Wednesday, October 21, 2020

What You Should Know About Setting Up Florida Trusts with Out-of-State Beneficiaries or Trustees

By Carol K. G. Lutz, LL.M., Law Clerk, Morris Law Group
One of the benefits to living in Florida, beyond the nice weather and easy access to beaches anywhere in the state, is the lack of a state income tax. The amount of potential tax savings is what attracts many high net worth individuals, including celebrities, to be domiciled in Florida and have Florida trusts.
However, if the trust contains assets from another state, it may be subject to that state’s income tax. This can be costly for states with high taxes, like New York.
In order for a trust to be subject to New York income tax, it must be set up by a New York resident or have a New York domiciled trustee to be considered a resident trust. If neither of these facts are true, the trust is considered an exempt trust.
However, if there is any New York sourced income, the entire trust is subject to New York income tax and loses its tax exempt status. New York also has a throwback tax on distributions to New York resident beneficiaries from a trust.
This essentially means that a Florida trust with a New York trustee, beneficiary, or New York property that generates income will have to pay New York state income tax. This defeats the purpose of having a Florida trust if the entire trust must pay another state’s income tax.
If you would like more information about setting up a Florida trust or would like to meet with one of our attorneys, please contact us, call (561) 750-3850 or email us at Info@Law-Morris.com.

Estate Planning Post-Election: Biden vs. Trump on the Estate Tax


By Carol K. G. Lutz, LL.M., Law Clerk, Morris Law Group

With any presidential election, there is always the possibility of major changes in the law, especially tax law. Both Joe Biden and Donald Trump have discussed the estate tax in their tax plans, which naturally caught our attention as it is pertinent to our clients.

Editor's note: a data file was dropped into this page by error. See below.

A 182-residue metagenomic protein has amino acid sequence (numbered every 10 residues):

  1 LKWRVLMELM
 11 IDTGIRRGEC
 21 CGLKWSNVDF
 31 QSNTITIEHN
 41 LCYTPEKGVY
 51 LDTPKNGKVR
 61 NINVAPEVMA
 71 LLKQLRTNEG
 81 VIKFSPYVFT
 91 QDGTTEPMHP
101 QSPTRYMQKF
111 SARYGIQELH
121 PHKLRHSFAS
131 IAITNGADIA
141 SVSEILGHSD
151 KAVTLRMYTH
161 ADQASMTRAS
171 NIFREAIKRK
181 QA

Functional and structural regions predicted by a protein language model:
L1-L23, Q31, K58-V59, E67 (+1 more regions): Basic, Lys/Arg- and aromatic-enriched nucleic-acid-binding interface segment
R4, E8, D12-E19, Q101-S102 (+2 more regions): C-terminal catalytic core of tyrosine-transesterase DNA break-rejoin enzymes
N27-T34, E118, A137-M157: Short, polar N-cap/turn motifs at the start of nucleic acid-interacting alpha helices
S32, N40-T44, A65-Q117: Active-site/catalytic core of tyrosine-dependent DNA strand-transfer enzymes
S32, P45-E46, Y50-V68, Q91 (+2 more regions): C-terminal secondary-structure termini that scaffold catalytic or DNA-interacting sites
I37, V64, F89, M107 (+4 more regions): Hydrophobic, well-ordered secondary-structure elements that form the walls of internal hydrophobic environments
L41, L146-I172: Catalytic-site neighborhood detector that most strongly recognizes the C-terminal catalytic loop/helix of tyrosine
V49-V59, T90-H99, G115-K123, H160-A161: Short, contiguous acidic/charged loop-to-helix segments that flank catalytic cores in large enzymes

With the current pandemic, recent polls have listed taxes as a primary concern of only 1% of voters at the moment, but that does not make the candidates’ tax plans unimportant. Joe Biden and Donald Trump have very different ideas when it comes to the estate tax.

Joe Biden's Tax Plan

Vice President Joe Biden's plan is to pass legislation as soon as possible to reduce the current exemption of $11.58 million to $5 million per person indexed for inflation. At the current exemption, less than 0.1% of people are subject to it. Joe Biden's plan of reducing the exemption to its previous amount, while including more people, still excludes the vast majority. 

In 2016, when the exemption was $5.45 million, 0.2% of Americans paid estate taxes. While this affects very few people, another aspect of Biden's plan does affect everyone: the elimination of the basis step-up. This feature in the tax code allows people to bequeath or devise property to another, and upon his or her death, the recipient receives it at the fair market value at the time of death instead of the purchase price. This eliminates any tax on the appreciation, which can save beneficiaries a substantial amount of money. Further, finding out the current fair market value of property is usually much simpler than trying to find out what the decedent paid for it originally.

Donald Trump's Tax Plan

President Donald Trump’s plan is less defined as far as numbers are concerned, but the strategy is clear: Make the estate tax apply to even fewer people. When running for his first term, he frequently said he would like to eliminate the “death tax,” just as George W. Bush said he would. September 11th and the War on Terror sidelined this goal for Bush and it became unlikely to pass such legislation through Congress. Donald Trump is also unlikely to be able to pass legislation eliminating the estate tax, so he has stated that he will push to increase the exemption, to what number has not been said.

The aim is to reduce the 0.1% of people subject to the estate tax to as close to zero as politically possible. Donald Trump would not change the tax code in regard to the basis step-up, allowing for gains in appreciated property to go untaxed to devisees and preventing the need to find the purchase price of every asset of a decedent.

Modifications to Your Estate Plan May Be Necessary

No matter who wins the election in November, the tax code will be subject to change and your estate plan may need to be modified. We’ll update you as the circumstances change.

For more information about the estate tax or tax planning, please contact us to set up a consultation with one of our attorneys at (561) 750-3850 or Info@Law-Morris.com.